Recent economic worries, coupled with an unseasonably dry summer, have put a heavy burden on horse owners.
"The economic system has been failing and people have not been adopting," said Victoria Goss, founder and president of the nonprofit Last Chance Corral in Athens, which takes in neglected or unwanted horses. However, the ultimate goal there is to do more than just a provide temporary shelter for abandoned horses.
"Coming in, these horses are not always ideal candidates for adoption," said Goss.
JASMINE ROGERS The Marietta Times
Frank Travis, of Marietta, leads his horse Joe into a pasture recently. On occasion, Travis has helped house refugee horses for the Humane Society of the Ohio Valley.
But through rehabilitation and training, she hopes to improve their chances at adoption, said Goss.
The corral only takes on 10 horses at a time so that they can be given as much attention as possible, said Goss.
However, lately the corral has seen an uptick in the number of people trying to find a new home for their horses. They have been forced to turn away several horses.
Costs to consider with a horse
Hay, which has risen from around $2 to $5 a bale because of this summer's drought.
Regular veterinarian bills in addition to emergency veterinarian bills for unforeseen illnesses and travel fees if unable to transport the horse to the vet.
Regular vaccinations and additional vaccinations for those who plan on boarding a horse.
Boarding costs which can range from $20 a month to upwards of $100 a month.
Farrier fees, which cost up to $75 per session and are done between two to six times a year.
Feed, grain, and additional vitamin supplements which can cost more than $100 a month.
Riding supplies including saddles, reigns, blankets, brushes and various other equipment
On top of this, they are finding it harder and harder to find good adoptive homes, said Goss.
"I can't take in as many as I like when I do not have the turnover that I used to have," she said.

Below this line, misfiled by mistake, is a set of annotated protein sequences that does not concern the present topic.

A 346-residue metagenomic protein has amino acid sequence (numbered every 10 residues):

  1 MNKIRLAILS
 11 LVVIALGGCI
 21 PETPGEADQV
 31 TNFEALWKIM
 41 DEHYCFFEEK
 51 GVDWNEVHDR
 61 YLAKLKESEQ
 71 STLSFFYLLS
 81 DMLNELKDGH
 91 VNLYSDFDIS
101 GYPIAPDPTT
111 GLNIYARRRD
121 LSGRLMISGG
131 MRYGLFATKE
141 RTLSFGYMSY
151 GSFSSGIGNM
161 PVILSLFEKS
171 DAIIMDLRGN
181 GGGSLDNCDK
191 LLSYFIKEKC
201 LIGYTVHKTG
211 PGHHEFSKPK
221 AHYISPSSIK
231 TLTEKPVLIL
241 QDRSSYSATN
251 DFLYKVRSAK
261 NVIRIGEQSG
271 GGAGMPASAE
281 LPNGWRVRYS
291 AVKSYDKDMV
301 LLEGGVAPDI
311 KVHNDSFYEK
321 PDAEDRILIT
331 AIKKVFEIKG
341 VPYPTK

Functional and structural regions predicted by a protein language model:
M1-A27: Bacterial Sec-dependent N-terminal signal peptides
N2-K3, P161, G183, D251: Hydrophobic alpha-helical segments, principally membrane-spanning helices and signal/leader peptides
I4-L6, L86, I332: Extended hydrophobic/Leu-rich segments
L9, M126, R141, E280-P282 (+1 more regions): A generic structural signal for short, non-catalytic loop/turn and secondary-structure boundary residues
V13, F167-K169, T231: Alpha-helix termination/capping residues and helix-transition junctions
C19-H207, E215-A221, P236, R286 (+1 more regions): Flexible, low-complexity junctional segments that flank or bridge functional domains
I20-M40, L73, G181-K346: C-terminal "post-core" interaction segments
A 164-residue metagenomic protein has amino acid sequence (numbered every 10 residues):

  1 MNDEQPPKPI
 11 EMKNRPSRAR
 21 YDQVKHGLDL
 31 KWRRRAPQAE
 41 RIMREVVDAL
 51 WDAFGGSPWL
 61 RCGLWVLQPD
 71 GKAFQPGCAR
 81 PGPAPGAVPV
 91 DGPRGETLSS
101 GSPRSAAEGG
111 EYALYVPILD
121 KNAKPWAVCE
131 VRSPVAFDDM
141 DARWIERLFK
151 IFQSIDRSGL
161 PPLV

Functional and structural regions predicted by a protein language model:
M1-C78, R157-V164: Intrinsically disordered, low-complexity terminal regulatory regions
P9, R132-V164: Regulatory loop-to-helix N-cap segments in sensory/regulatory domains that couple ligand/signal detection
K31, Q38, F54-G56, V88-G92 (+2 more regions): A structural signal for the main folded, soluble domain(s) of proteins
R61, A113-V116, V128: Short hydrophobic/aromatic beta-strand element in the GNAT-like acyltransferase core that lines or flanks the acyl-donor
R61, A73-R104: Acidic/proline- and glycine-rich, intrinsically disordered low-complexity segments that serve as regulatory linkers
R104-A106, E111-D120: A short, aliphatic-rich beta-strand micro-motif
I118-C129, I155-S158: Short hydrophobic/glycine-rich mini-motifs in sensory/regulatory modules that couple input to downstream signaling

Though the economic downturn has played a role in people no longer being able to care for their horses, this summer's drought has exacerbated these problems by causing the price of hay to jump.
Goss said she has seen the price of hay go from $2 to $5 lately, more than doubling.
"I'm already seeing starving animals and usually you don't see that until January or February, but people's fields are drying up," said Goss.
Though recent rainfalls have somewhat helped to ease dry conditions, it is too late to help the pastures and hay fields that local horse owners rely on to nourish their horses.
"The pastures have dried up. I'm feeding hay already," said Frank Travis, who owns five horses on his farm in Marietta.
Normally, his horses could feed in the pastures until October. This year, Travis has had to start feeding them hay more than a month early.
Though he is able to bail his own hay, Travis has not been able to harvest as much as in past years.
In addition to his own horses, Travis also helps the Humane Society of the Ohio Valley in occasional instances when they find or rescue a horse that needs shelter.
This summer, he housed a pair of horses that had gotten free and were running along County Road 26.
Dave Tornes, president of the Pioneer City Riding Club which operates from the Washington County Fairgrounds, said it is not uncommon for local horse owners to provide foster homes for horses in need.
"Almost any horse person that has the space will take it in before letting it go to sale," Tornes said of unwanted or neglected horses.
One reason so many owners are unable to care for their horses is that buyers do not always plan for the costs associated with owning a horse, said Tornes.
"There are people that do not know what they are getting into when they are buying a horse. It is not like a dog or a cat. The vet bills are bigger. Everything is very expensive when you are a horse owner," said Tornes.
On top of hay and grain which Tornes estimates at $100 a month, there is a long list of additional costs horse owners need to keep in mind, including ferrier costs, veterinarian and vaccination bills, and boarding fees when owners do not have adequate space of their own.
Tornes recommends that horse owners have a small savings account set aside to account for unforeseen expenses, such as increased feedings costs or emergency vet bills.
Travis, who helps his brother operate Ponies and Ice Cream at the Washington County Fair, often sees people who are eager to own a pony but have not necessarily considered the responsibilities.
"People are always asking me how they can get a pony for their child. A pony is not as bad as a horse, but it is still expensive," said Travis.
At the Last Chance Corral, they put through adoptions to families that have already owned a horse and understand the costs and responsibilities associated with it.
"We get a lot of our horses from first-timers that did not know the reality of what they were getting into," said Goss.
People interested in helping the corral are encouraged to donate cash rather than supplies because they are able to buy supplies in bulk at a much cheaper rate, said Goss.
Interested potential adopters can visit the Last Chance Corral online at www.lastchancecorral.org or contact them at (740) 594-4336.